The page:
For the 2013-2014 grain year, Canada exported 40.1 million tonnes of grain, according to statistics from the Canadian Grain Commission. Most of that — 24.1 million tonnes was exported through the Pacific coast ports of Vancouver and Prince Rupert. St. Lawrence ports accounted for 6.2 million tonnes, Great Lake terminal elevators east of Thunder Bay (and excluding Prescott, Ont.) 2.7 million tonnes, Thunder Bay, 1.7 million, and Churchill 1.7 million. Another 4.8 million tonnes was exported from Prairie elevators.
Wheat was by far the biggest grain export at 17.3 million tonnes. Canola at 8.6 million tonnes was the second largest exported grain. And amber durum, a variety of wheat categories separately from other wheat, was third at 4.8 million tonnes.
Most of Canada’s grain exports flow through the Port of Vancouver. And 2014 was no exception. Port Metro Vancouver exported 23.17 million tonnes of grain, speciality crops and feed in the calendar year 2014, according to the port’s statistical overview for the year. That was 20 per cent more than the 19.34 million tonnes in 2013. Wheat exports increased 19 per cent and accounted for 9.07 million tonnes in 2014. Canola exports increased 31 per cent to 6.08 million tonnes. Exports of specialty crops from Vancouver only increased to two per cent in 2014 to 5.62 million tonnes. Vancouver exported 2.67 million tonnes of those speciality crops in containers, which was six per cent more than in 2013.
At Prince Rupert, grain shipments increased 25.7 per cent in the calendar year 2014 to 6.46 million tonnes compared with 5.14 million tonnes in 2013. About 69 per cent of 2014 grain volumes were wheat with canola making up about 27 per cent. Overall grain shipments had been up about 8.6 per cent in 2013 over 2012. However, most of that increase was in 32.7 per cent higher canola volumes with wheat rising less than one per cent in 2013.
Thunder Bay grain volumes soar
At Thunder Bay, grain volumes totalled 8.33 million tonnes in calendar 2014. That was the highest since 1997, when they surpassed 10 million tonnes. (The 8.3 million handled was far more than the 1.7 million tonnes exported because most of that grain was shipped to other ports, such as along the St. Lawrence River, before leaving the country.) The 2014 haul was 54 per cent higher than the 5.4 million tonnes in 2013. And that was after a slow start to the Seaway shipping season in April when year-to-date grain shipments tallied only 135,254 tonnes compared to 698,074 tonnes to start the 2013 season. Tim Heney, CEO of Thunder Bay Port Authority, said he expects 2015 to be another reasonably strong year for grain. “I don’t know if we’ll quite get to last year’s levels or not,” Mr. Heney said.”Time will tell. We did miss a month of service last year, though, due to the ice. So who knows?”
One factor that helped pushed grain volumes up was record steel imports from Europe to U.S. ports on the Great Lakes. That resulted in ships looking for cargo to take back across the Atlantic. “It’s an imbalanced trade to Europe, especially when you increase imports of steel,” Mr. Heney said. “Your choices become pick up grain in Thunder Bay or maybe go back empty.” Those ships will load up with the 23,000 tonnes maximum they can carry through the St. Lawrence Seaway and then top up at grain elevators in Quebec, he said. The majority of that grain will have arrived at the elevators by laker vessels. “It’s kind of an interesting system but it’s working quite well for them,” Mr. Heney said.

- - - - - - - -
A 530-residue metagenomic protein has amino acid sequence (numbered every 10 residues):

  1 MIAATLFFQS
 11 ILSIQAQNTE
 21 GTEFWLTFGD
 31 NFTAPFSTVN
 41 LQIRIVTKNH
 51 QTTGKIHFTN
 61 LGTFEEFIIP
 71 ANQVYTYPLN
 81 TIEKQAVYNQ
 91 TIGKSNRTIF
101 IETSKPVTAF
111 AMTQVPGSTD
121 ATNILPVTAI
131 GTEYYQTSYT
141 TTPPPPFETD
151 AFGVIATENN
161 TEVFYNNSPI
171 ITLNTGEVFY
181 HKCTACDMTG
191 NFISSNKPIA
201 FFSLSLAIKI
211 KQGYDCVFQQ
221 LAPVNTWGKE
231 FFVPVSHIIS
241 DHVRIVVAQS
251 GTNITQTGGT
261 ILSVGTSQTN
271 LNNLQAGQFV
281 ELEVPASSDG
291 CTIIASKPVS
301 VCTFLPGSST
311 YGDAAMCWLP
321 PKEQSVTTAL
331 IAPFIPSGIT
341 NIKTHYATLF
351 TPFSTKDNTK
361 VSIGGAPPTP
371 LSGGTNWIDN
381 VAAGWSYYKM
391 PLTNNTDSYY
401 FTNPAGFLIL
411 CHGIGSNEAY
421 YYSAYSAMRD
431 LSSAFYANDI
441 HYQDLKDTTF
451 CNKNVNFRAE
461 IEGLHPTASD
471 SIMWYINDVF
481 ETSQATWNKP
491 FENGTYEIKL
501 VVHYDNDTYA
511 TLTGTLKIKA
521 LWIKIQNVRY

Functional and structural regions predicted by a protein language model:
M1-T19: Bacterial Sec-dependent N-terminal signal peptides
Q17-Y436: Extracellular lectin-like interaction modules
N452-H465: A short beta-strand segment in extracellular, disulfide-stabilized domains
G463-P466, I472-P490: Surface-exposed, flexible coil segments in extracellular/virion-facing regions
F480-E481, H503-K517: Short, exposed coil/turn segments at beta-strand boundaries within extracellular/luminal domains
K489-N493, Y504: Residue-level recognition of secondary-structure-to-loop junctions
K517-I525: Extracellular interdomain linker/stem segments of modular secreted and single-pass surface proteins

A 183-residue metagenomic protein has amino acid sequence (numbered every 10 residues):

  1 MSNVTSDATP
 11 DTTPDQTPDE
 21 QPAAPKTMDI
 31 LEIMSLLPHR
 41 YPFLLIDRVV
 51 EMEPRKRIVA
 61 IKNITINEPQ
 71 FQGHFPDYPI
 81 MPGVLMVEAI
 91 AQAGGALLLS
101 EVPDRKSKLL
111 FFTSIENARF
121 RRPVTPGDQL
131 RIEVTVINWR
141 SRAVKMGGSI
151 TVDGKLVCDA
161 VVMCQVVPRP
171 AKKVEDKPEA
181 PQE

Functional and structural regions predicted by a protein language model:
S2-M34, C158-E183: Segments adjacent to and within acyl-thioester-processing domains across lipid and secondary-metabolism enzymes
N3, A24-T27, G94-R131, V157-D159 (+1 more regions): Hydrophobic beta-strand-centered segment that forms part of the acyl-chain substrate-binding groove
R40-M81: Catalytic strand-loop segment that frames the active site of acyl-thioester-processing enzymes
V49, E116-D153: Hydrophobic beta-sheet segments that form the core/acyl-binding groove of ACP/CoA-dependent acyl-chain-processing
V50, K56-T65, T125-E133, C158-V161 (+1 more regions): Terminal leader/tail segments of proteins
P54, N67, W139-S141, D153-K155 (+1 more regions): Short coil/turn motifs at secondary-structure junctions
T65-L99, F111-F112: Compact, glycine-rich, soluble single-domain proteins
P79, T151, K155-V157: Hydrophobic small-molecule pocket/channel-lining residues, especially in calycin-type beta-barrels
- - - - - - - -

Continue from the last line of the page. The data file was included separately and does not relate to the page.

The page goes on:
Following the changes last year at CWB, Mr. Heney didn’t know what would be in store for Thunder Bay. For decades, since the Seaway was established, the Wheat Board had allocated roughly the same amount of grain for Thunder Bay. “So I always wondered is that allocation going away or would it in natural markets grow bigger?” Mr. Heney said. “And it seems to be getting bigger.” He attributed that to the major grains companies — which have elevators at Thunder Bay and in Quebec — regarding the Seaway as a favourable route. “The railroads are another bit of a puzzle,” Mr. Heney said. “They seem to be favouring carrying grain only as far as Thunder Bay, in other words, not much winter rail.” He didn’t wish to say anything negative about the railways, though, “because it came out positive for us.” Mr. Heney noted that Thunder Bay has a quick turnaround time for rail cars, which enables the railways to move their unit cars quickly back to the grain fields.
Montreal also experiences surge
At the Port of Montreal, grain volumes also surged in 2014. Bulk marine grain figures for both inbound and outbound rose 51.76 per cent to 3.06 million tonnes, compared with 2.02 million tonnes in 2013. “It was quite congested really,” said Hani Matta, an economic analyst with Port of Montreal. “It was unusual. But this year is normal up to now. We haven’t had the influx that we had last year. But we’ll see how the year goes.”
Another 1.1 million tonnes of bulk grain arrived at or departed by rail. That was a 63.4 per cent rise over 2013. Almost all of the inbound grain would have come up the St. Lawrence Seaway and then shipped from there to other markets, said Mr. Matta. “A lot of railed grain comes in during the winter from December to March because the Seaway is closed,” Mr. Matta said. Port of Montreal also handled 987,662 tonnes of grain in containers in 2014. That was an increase of 37.02 per cent over 720,805 in 2013. Most of the grain carried in containers is specialized products like lentils, beans, and peas.